As I’ve entered my dotage (laughs), I’ve developed a great affinity for the music my grandparents listened to. As a little boy, I’d hear the strains of the Metropolitan Opera, Sinatra, Nat King Cole…and now they’ve become some of my favorites, right alongside Jagger and Numan. For my money, if Nelson Riddle’s strings in the middle of Sinatra’s “In The Wee Small Hours of the Morning” don’t make you well up with tears, you need to be checked for a soul.
There are also some extremely innovative future pop artists which I adore. One in particular is Sweden’s Jonna Lee, who first garnered global acclaim via a series of brilliant songs and high-concept videos as part of the iamamiwhoami project. “y”, “Kill”, and “Fountain” in particular are sublime and gorgeous. She’s currently touring and recording successfully as ionnalee, and I’m really chuffed that she’s doing it independently – it is an inspiration.
Was there a particular band/artist or concert that inspired you to start a band?
The Rolling Stones. Without a doubt. The first record I became obsessed with was their 2002 compilation Forty Licks; I played it obsessively. Subsequently, I bought every damn release from England’s Newest Hitmakers through Undercover. (And much of what came afterwards was quite beautiful, as well.) Their breadth, power, and groove are unsurpassed. When Father Time finally comes for them, a hole will be left which can never be filled. I count my lucky stars that I was born in a time where I can enjoy Exile on Main Street and Tattoo You.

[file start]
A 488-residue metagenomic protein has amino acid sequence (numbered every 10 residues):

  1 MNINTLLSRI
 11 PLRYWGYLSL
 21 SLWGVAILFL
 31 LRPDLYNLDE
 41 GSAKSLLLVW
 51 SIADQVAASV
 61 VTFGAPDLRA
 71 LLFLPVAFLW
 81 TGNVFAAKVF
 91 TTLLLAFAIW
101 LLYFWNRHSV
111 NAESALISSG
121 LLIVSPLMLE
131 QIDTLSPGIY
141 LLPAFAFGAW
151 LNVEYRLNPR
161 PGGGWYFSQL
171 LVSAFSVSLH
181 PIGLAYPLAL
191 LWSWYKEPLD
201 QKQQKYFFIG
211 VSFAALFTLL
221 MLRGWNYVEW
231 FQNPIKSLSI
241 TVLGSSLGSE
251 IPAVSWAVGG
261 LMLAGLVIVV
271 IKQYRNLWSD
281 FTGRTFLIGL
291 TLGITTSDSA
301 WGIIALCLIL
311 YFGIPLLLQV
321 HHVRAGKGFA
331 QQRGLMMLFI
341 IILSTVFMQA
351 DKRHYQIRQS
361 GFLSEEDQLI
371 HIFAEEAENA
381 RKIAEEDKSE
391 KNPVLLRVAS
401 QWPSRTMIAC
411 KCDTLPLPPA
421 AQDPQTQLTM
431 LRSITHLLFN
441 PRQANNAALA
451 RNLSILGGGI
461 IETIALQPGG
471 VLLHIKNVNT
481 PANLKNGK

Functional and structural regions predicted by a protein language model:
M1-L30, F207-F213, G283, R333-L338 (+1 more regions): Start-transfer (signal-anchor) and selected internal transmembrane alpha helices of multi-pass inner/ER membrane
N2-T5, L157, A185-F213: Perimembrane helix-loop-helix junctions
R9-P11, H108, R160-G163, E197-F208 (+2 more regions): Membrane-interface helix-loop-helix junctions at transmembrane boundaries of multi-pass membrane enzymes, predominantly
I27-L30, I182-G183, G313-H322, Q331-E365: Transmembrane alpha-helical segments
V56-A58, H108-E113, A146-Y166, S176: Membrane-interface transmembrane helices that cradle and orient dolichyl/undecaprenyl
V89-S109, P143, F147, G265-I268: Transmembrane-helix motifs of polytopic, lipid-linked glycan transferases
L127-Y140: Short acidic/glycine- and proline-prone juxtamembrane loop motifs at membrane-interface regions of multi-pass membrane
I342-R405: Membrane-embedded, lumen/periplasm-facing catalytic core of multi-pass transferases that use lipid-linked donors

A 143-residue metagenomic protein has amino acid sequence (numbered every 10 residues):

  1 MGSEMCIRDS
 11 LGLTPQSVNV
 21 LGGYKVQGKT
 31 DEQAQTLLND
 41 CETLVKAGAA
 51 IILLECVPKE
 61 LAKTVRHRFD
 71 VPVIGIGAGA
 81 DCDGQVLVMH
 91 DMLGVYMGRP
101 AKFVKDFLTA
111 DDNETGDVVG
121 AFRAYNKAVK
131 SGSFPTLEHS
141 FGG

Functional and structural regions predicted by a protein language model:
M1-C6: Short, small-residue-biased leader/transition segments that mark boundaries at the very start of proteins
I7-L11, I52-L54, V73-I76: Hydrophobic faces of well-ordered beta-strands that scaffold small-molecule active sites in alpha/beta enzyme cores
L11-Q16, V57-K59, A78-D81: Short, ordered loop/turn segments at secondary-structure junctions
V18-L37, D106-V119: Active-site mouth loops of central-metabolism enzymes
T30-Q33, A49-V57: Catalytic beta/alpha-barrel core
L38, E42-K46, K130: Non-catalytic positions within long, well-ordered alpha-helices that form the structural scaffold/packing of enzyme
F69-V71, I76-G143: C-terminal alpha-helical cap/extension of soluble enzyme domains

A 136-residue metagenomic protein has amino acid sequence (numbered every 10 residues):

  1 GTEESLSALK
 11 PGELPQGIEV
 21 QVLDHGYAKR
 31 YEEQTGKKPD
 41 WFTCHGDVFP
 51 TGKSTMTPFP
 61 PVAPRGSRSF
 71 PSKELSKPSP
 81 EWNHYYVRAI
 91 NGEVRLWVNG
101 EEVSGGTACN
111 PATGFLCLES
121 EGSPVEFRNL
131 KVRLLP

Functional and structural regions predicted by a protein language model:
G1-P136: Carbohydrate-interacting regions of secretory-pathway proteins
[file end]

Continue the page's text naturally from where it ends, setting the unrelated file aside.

What do you do to prepare for a show? Any flexing, exercises, ect …
Ah! This is quite an insightful question. Not many folks ask about this one – but it is so important.
My workout routine includes cardio 5 days a week, with alternating bouts of weightlifting and core exercises. I do a great deal of moving about onstage; by the time I come off, my clothes are soaking wet. It’s critical to keep in tip-top condition. (And I’m not unaware that a degree of my appeal has little to do with the music at all. So I’m cognizant of that fact with every M&M I stuff in my gaping maw. Ha ha.)
Backstage, I warm up by singing along to records – Nat King Cole’s “Unforgettable”, Buddy Holly’s “True Love Ways”, Roy Orbison’s “Only The Lonely”, to name a few. It warms up the vocal cords and gets me in the mood. (Plus, with those fellows, I’m in good company.)
What has been the biggest highlight of the band’s career so far?
There’ve been a few – which is a great problem to have! In February 2018, we were the cover story on the most widespread news magazine in Central New York, which was something else; it was surreal, seeing my face on newsstands and at bus stops all over the city. Gave me a little taste of what fame must be like. (So I bought sunglasses and a hat. Ha ha.)
This past summer, Sesu and I went to see Blondie perform in Syracuse; he has been close with Deborah Harry and Chris Stein since the 1970s, and we went backstage to meet them. It was a surreal experience; Debbie held court like a regal punk rock Grace Kelly, and Clem Burke was a gentleman, offering us red wine and smoked salmon as candles wavered around his shrine to Keith Moon, which he sets up in his dressing room each night. They were absolutely wonderful.
If you could tour with any bands, past or present, who would they be and why?
Bryan Ferry. His work, both with Roxy Music and on his own, has been a massive influence upon me; Ferry taught me that power does not necessarily equal volume. Avalon is one of my desert island discs. To be able to open for that man on tour, and then retreat to the wings to hear him perform each night…I would be in my glory.
Is there anything else you would like to add?
YouTube videos of songs from classic artists are replete with comments from people desperately asking “where is music like this today?” Well, it is here. We are here. And the paradigm is about to shift.